My 'technique' is being in a kneeled (and somewhat awkward) position and do the cutting while stabilizing the cymbal with my left foot. Thus, the area that I'm cutting would be hovering a few cm's above the ground which is enough for operating the disk cutter. I would cut for about 15-20 cm or so (depending on the cymbal size), then release the pressure with my right foot, rotate the cymbal accordingly to the next to-be-cut area/sector, then repeat the work. Usually it would take just a few 'rotations' to cut a cymbal. That is, if it's a thin cymbal. On thicker cymbals I would first cut an 'orientation' groove, not going through the full cymbal thickness but making sure that I'm following the marked outlines as close as I could, then repeat that process/rotate the cymbal and continue cutting that initial groove for a full rotation. I would then repeat the process but cut a deeper groove. On the thicker cymbals, a 2nd and possibly a final 3rd round of processing would be necessary.

Really, once you've done it a few times, it will be rather easy, automatized, fun to do and pretty quick. A jig would be a great thing for bigger cymbals, saving more material but also getting a steady diameter and thus, the perfect rounded shape. Actually, I might make something like that, at least for making the marking process much easier and more precise.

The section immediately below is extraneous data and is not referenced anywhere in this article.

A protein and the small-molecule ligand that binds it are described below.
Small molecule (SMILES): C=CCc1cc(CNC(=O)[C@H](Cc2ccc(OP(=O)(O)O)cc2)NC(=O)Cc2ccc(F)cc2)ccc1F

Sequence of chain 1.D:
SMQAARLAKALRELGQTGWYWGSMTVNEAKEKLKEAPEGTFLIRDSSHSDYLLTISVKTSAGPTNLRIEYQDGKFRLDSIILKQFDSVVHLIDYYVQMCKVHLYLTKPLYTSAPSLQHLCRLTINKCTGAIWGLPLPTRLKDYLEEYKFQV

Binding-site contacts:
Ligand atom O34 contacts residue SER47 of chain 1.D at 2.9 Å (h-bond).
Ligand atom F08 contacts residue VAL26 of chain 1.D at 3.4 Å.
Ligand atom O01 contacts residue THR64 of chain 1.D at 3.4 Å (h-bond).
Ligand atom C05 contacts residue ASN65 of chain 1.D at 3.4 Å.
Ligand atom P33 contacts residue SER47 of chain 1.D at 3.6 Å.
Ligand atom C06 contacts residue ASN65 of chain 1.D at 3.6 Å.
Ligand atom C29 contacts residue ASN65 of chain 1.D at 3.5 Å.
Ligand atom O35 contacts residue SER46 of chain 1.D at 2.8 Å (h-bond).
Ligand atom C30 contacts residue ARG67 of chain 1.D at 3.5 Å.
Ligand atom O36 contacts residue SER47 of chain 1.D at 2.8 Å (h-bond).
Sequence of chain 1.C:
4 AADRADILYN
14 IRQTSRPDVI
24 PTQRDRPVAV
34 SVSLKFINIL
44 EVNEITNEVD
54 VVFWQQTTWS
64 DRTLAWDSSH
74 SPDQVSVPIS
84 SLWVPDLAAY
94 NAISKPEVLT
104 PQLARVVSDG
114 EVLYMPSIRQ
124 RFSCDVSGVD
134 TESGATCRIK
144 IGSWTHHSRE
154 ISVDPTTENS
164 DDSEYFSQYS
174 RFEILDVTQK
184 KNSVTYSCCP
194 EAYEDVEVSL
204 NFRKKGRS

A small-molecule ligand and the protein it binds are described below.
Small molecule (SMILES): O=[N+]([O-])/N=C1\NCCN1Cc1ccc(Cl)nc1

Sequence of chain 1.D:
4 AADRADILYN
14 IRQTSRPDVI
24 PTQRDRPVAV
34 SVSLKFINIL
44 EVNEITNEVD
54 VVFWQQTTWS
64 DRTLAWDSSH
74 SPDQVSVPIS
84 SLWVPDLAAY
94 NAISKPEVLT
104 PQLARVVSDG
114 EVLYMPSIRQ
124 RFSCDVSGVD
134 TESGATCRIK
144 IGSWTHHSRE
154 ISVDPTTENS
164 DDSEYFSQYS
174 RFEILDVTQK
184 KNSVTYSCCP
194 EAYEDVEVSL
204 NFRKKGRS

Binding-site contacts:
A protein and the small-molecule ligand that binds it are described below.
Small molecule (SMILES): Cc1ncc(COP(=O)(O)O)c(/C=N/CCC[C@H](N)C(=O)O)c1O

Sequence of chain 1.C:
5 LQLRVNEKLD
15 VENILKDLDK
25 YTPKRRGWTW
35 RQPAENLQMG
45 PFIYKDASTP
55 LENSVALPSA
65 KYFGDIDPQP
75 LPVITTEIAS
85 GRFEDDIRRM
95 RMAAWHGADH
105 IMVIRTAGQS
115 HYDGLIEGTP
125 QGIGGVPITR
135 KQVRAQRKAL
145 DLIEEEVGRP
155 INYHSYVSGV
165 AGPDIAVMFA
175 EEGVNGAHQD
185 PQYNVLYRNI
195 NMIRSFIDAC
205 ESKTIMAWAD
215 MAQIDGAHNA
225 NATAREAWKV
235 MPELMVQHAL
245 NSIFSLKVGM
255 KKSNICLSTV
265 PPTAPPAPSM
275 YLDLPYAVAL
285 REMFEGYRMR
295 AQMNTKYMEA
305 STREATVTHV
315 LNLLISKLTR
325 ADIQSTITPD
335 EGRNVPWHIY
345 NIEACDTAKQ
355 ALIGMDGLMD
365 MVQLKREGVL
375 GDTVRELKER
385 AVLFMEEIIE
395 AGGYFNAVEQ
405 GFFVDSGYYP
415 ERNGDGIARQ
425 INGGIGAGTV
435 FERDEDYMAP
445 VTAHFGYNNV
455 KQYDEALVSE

Progress pics or even a video is a great idea! No, I haven't any except for the pics that I've been sharing in this thread. It's a bit complicated to do this on your own, I think I'll ask a friend to help me and document the individual steps. I like to do those things in one go and also spare my neighbours the noise - or at least minimize it - because the cutting is done outside (you don't have to of course), having a better lighting situation.

Actually I bought 40 Stagg cymbal felts for my bells at the weekend - not enough for all the bells I have when using 2 of them per bell but enough to have some fun with them. I did make some cymbal felts on my own by cutting some material that I found but that stuff is only a few mm's thick - it doesn't really work as intended. I could stack several of those thin ones but it just doesn't look and feel like some proper felts so ultimately, I decided to buy some.

Still have those half a dozen DIY splashes that tend to sound too harsh/aggressive for my taste, I should sell those.
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  #48  
Old 05-26-2014, 03:55 PM
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Default Re: Arky's DIY cymbal modification stuff

Yay. Answers! What I had in mind was a jig that would be a piece of adjustable steelwork that I would add to the bolt on the center hole. This was my take on how to cut the cymbal.


The black marker was a failed attempt to mark out my cutting path. The remaining stock I'm thinking of either making into brass guitar picks or selling as brass in my scrap.
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  #49  
Old 05-26-2014, 06:09 PM
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Default Re: Arky's DIY cymbal modification stuff

Just wanted to chime in & say this is most inspirational Arky. A lot of love gone into those bells. Love it. Any chance of a video/audio file?
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  #50  
Old 05-26-2014, 06:40 PM
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Default Re: Arky's DIY cymbal modification stuff